Work from Home

A revolution in waiting

Arjun Singh Rathore
A revolution in waiting attending an important meeting with your boss from the comfort of your home while relaxing in your bed supporting our boxers, is the new revolution in our work culture.
Well, a lot has already been said and written about the nationwide lockdown that began on March 25 in the world’s largest democracy. All of the commercial establishments, except those providing essential services such as grocery stores, hospitals, medical shops, banks, ATMs, etc. were shut down and all the Corporate junkies introduced a new work culture in Indian market ‘Work from Home’.
Working from Home happens to be a blessing in disguise especially for those who had to travel a distance to their workplace in the scorching heat of summers with Covid in air, resulting in a considerable reduction in the work time. The companies are going hammer and tongs in a bid to reshape and restructure the 9 to 5 work routine. The Coronavirus pandemic has forced corporate around the globe to remodel their working strategies. Digital disruption seems to have found a new lease of life amid the ongoing pandemic.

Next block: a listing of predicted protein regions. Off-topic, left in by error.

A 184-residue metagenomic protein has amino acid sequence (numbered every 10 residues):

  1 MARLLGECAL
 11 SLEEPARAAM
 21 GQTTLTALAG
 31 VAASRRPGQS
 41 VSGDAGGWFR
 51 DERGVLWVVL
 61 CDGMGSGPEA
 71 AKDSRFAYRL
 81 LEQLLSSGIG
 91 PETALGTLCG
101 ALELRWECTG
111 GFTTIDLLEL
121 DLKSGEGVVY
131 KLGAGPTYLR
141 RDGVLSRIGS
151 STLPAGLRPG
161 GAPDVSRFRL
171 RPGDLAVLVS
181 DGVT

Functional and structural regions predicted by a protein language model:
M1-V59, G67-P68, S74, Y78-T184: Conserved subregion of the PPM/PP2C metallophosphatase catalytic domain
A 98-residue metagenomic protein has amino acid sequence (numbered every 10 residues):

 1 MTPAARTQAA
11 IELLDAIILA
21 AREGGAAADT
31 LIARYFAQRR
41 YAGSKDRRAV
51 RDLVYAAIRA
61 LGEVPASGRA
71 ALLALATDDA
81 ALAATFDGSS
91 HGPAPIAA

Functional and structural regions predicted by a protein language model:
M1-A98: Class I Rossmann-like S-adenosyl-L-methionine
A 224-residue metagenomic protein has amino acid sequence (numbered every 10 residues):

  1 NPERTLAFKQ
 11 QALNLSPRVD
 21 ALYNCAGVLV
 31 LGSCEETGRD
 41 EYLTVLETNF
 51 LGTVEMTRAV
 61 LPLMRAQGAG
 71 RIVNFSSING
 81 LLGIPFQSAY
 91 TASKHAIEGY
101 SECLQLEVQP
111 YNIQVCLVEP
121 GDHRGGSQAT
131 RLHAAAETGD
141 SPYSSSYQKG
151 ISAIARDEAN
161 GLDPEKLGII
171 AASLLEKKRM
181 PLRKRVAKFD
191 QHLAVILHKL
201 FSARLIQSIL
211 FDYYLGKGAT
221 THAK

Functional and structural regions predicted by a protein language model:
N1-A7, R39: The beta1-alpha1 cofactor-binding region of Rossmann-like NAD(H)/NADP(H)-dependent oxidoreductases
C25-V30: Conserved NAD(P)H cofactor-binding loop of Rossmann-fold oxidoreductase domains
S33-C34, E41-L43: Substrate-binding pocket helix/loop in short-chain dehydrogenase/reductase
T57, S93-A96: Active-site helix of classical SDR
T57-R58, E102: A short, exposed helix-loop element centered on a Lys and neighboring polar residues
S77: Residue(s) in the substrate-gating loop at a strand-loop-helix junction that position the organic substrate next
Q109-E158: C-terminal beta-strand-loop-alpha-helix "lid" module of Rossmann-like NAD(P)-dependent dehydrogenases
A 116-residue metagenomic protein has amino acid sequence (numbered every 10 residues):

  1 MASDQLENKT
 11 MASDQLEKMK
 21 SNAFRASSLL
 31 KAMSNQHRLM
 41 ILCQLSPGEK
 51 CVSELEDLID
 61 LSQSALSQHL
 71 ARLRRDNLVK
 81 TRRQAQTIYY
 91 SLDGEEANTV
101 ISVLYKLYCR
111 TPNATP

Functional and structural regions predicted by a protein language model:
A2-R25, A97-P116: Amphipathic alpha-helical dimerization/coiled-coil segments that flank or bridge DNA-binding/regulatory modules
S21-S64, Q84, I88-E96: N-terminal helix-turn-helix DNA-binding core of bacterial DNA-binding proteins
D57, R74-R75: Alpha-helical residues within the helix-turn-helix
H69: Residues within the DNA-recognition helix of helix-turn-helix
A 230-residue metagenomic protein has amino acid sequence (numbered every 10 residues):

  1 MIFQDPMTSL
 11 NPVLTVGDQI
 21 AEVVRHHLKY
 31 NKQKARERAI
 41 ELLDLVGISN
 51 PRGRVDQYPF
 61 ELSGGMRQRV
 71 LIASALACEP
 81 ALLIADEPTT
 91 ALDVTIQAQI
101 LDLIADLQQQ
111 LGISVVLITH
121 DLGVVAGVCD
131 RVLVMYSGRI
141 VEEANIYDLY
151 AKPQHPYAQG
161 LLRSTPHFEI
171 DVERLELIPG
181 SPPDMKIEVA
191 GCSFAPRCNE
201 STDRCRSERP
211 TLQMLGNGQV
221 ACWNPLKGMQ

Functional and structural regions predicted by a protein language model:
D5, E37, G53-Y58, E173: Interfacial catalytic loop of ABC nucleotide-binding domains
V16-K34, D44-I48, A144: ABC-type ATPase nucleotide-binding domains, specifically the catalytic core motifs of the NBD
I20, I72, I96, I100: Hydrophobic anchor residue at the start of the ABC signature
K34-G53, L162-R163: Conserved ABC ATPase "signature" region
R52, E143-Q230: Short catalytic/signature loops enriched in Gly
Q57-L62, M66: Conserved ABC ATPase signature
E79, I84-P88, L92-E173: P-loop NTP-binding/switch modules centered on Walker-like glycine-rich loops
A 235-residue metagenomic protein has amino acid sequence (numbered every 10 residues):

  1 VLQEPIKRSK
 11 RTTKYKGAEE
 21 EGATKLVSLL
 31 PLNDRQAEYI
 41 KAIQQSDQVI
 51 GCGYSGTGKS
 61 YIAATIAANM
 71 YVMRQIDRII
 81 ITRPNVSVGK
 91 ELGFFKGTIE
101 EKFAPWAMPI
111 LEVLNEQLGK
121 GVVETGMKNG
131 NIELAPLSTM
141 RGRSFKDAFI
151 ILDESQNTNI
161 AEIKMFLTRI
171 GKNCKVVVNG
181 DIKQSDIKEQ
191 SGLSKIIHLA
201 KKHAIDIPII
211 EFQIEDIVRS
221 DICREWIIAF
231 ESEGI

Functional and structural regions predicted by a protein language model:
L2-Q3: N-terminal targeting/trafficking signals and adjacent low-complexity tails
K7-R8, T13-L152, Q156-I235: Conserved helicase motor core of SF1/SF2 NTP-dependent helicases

Thanks to the lords for cheaper internet connectivity, all of the online communication tools are making things happen for the office goers. So, don’t be surprised if our employees ask us to work from our comfort zone on a permanent basis in the near future. This comes as a breath of fresh air for working women. A number of young working mothers are getting to spend time at home with newborns. Also, they are no longer required to follow the 9 to 5 routine and can work as and when they want to. Not to forget, travelling to work happens to be an expensive affair. An average Indian is saving nearly 8 to 10k on travelling expenses by working from home.
The Coronavirus pandemic has forced a trail run of remote working, and employers and their staff have found it doesn’t have the downsides some expected
Many companies could continue to have some staff work from home after the health crisis, allowing them to cut costs and spend less on renting office space.
Millions are working from home because of the Coronavirus, without any fears of a drop in productivity haven’t been realised.
Around the world, as people yearn for a “return to normal”, many are recognising that some things will never be the same and that might be a good thing. Hong Kong was in the first wave of cities shifting to working from home to curb the spread of Covid-19. Employees were thrown in the deep end, left struggling with technology and how to carve out a quiet workspace at home. The thing about being thrown in the deep end is that most of the time people learn how to swim pretty quickly. With the whole of the world in lockdown, we experienced a trail run of a remote workforce on a grand scale. There has been plenty of teething problems, but just as many creative solutions.